B.A., Dance, Wesleyan University
M.A., Folklore, UC Berkeley
Ph.D., Performance Studies, UC Berkeley
Dance, Performance Studies, Critical Black Theory, Gender and Sexuality, Performance Ethnography, Community-Based Research, Popular Culture, New Media
In my classes, movement and performance are analytic tools and practical methods for student learning. I call my teaching approach Cypher Theory, based in the creative process of improvisation in hip hop culture. Cypher Theory teaches multi-perspectival, trans-methodological critical inquiry, collaboration, experimentation and self-reflection. I ask students to cultivate a self-directed attitude of curiosity and play, drawing on their life experiences, imagination and intuition to challenge structural oppression and ideas that intellectual study is a purely isolated, distanced, objective activity. Syllabi include student-devised curricula, self-assessment, experiential learning and community-based projects. Students have the chance to use social media platforms like Twitter and blogs that link classroom and everyday world. I am most interested to work with different ways people seek and produce knowledge, in order to critically question, ethically attend to and actively transform it.
Research and Scholarship
Black Power of Hip Hop Dance: On Kinesthetic Politics studies the significance of collective improvised dance in black protest tradition, through an ethnographic history of black street dance in 1960s and 1970s California. I argue that kinesthesia—the body’s “sixth” sense of motion historically devalued by Cartesian dualism—is a key yet rarely studied element of black thought, that defines performances of being connected and dislocated, fugitive and captive. I theorize the relation of aesthetics and politics through the idea of (kin) aesthetic politics, to describe how street dance extends experimental styles of kinship—non biological and queer—that also break down conceptual divisions of collective/individual, innovation/tradition, sound/movement, choreography/improvisation. This research draws on my experiences as a street dancer since the early 1990s.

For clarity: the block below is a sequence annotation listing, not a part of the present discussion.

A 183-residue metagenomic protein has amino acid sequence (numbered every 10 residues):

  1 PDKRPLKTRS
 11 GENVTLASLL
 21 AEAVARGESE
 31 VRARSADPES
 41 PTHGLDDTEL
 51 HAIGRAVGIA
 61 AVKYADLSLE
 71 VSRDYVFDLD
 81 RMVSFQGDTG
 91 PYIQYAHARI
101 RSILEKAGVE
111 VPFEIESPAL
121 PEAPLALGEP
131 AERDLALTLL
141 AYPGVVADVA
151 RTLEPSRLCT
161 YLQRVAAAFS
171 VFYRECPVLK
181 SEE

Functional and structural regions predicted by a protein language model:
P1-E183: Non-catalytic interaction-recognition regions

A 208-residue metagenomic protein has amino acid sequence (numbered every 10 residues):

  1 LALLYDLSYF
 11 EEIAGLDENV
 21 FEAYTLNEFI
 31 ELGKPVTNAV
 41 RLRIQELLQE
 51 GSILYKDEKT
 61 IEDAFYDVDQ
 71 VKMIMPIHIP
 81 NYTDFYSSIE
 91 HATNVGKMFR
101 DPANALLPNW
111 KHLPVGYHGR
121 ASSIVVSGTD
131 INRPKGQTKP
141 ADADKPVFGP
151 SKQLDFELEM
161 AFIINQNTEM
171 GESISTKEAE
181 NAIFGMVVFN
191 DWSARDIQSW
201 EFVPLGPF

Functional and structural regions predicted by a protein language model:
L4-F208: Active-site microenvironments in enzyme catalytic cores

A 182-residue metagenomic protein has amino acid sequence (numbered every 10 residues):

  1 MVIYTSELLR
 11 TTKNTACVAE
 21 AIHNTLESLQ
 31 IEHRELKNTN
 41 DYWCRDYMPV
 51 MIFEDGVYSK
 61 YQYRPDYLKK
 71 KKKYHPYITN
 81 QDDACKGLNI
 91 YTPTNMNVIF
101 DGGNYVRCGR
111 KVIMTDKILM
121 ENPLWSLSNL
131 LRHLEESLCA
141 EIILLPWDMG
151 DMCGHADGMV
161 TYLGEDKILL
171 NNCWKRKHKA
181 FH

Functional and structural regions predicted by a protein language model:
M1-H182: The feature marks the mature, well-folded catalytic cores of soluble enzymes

“Shot and Captured: Turf Dance, YAK Films, and the Oakland, California, R.I.P. Project.” TDR: The Drama Review 58:2, Summer 2014 (T222), pp. 99-114.
“Techniques of Black Male Re/Dress: Corporeal Drag and Kinesthetic Politics in the Rebirth of Waacking/Punkin.’” Women & Performance: A Journal of Feminist Theory. Special issue: “All Hail the Queenz: a queer feminist recalibration of hip hop scholarship.” Eds. Pabón, Jessica and Shanté Paradigm Smalls, 24:1, May 2014.
“From Oakland Turfs to Harlem’s Shake: Viral Hood Dance and Screening Antiblackness.” In The Oxford Handbook of Screen Dance Studies. Ed. Douglas Rosenberg. Oxford: Oxford University Press, 2015 (forthcoming).